17. February 2016
Cooking with the Kitchen Coach
In the Adlershof cooking studio culinary skills are taught
Does a baron have its roots in royalty? What actually is lobscouse? And is a cocotte really of a dubious nature? The kitchen nurtures its own language – from barding and boning to trussing and vandyking. And then there are the courses. There are many obstacles on the way to the steak à point or the fine jus lié. Yet ever since cooking has evolved into a trendy sport, these challenges are being taken up by a growing number of passionate cooks. For instance, in the cooking studio in Adlershof. There, pots have been simmering, steaming, and cooking since 2012.
Alone last year saw 12,000 guests attend the courses, almost 1600 in number, at this cooking studio in Berlin-Mitte and Adlershof. In five kitchens in total, up to fifteen cooks together with their students prepare courses that they afterwards enjoy. “Cooking has become an event in recent years,” said Marko Kermer (41). He must know: Kerner was, so to speak, raised in the kitchen. His grandma is a cook, his mother a baker, and his family ran a wine bar and steakhouse in south Brandenburg. “The kitchen,” he said, “was always the strongest tie of our family.”
And Kermer intends to let others share in this. Following explorations into star gastronomy, he founded together with Marcus Buckow their cooking studio in Berlin in 2006. Buckow, cook and hotel manager, worked in the Berliner Philharmonie and the Komische Oper. When they are not giving cookery courses, Kermer and Buckow organise cooking events and run a catering service and a web shop selling kitchen aids and special ingredients. “Handcrafted products that have fully convinced us,” said Kermer. Or they produce “Kitchen Coach” cookery videos.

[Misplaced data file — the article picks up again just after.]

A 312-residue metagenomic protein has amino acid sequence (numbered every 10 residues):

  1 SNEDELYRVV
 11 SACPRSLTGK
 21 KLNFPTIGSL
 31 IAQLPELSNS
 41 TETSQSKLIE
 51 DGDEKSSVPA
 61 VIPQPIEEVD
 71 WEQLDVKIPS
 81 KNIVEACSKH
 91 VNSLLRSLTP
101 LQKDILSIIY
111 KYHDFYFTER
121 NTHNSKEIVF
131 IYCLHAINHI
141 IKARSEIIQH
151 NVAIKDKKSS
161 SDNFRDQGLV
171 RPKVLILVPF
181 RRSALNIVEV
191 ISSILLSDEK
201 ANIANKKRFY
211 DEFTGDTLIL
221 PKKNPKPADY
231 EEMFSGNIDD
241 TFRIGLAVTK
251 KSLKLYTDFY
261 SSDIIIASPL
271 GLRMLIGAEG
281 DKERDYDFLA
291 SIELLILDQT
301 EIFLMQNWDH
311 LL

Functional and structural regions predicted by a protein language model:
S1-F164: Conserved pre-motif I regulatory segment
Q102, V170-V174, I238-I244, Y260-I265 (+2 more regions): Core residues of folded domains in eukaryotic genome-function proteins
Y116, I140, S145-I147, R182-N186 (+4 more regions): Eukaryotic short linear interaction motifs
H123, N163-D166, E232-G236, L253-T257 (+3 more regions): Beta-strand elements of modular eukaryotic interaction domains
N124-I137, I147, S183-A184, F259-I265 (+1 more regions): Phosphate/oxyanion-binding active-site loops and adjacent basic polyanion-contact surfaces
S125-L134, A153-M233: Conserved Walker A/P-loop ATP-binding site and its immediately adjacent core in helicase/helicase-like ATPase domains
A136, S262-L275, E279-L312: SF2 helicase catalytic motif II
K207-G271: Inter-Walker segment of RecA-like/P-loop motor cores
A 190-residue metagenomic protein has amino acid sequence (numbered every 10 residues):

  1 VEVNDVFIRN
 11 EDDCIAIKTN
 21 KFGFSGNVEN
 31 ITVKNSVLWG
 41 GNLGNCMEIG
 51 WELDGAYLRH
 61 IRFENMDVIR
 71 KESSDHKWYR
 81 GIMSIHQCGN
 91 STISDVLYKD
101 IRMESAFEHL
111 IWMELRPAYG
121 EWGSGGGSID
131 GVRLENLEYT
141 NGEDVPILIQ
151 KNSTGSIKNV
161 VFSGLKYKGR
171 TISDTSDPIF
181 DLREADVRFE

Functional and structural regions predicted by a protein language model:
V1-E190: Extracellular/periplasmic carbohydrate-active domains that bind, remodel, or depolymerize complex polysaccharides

Cooking unites. Not only do the beginners’ and professional courses attract private persons, also a great many companies use the cooking studio for their presentations, anniversaries, and incentives or book a show kitchen or catering services for exhibitions. Kermer once organised in the shell of a building a street food market and a beach party, run two restaurants at the fashion show “Bread and Butter”, and catered to investors with a whole day of “flying fingerfood” in Adlershof. Whether fish, meat, or completely vegan, Italian, Asian, or Latin American – menus, ingredients, drinks, music, and equipment are tailored individually to each of these events. Right up to the apron bearing the company’s logo in the corporate colours. And finally there are the recipes and photos of the event to boot.
And even though soccer fans would argue with him, cooking for Kermer is “the greatest pastime in the world”.
By Rico Bigelmann for Adlershof Special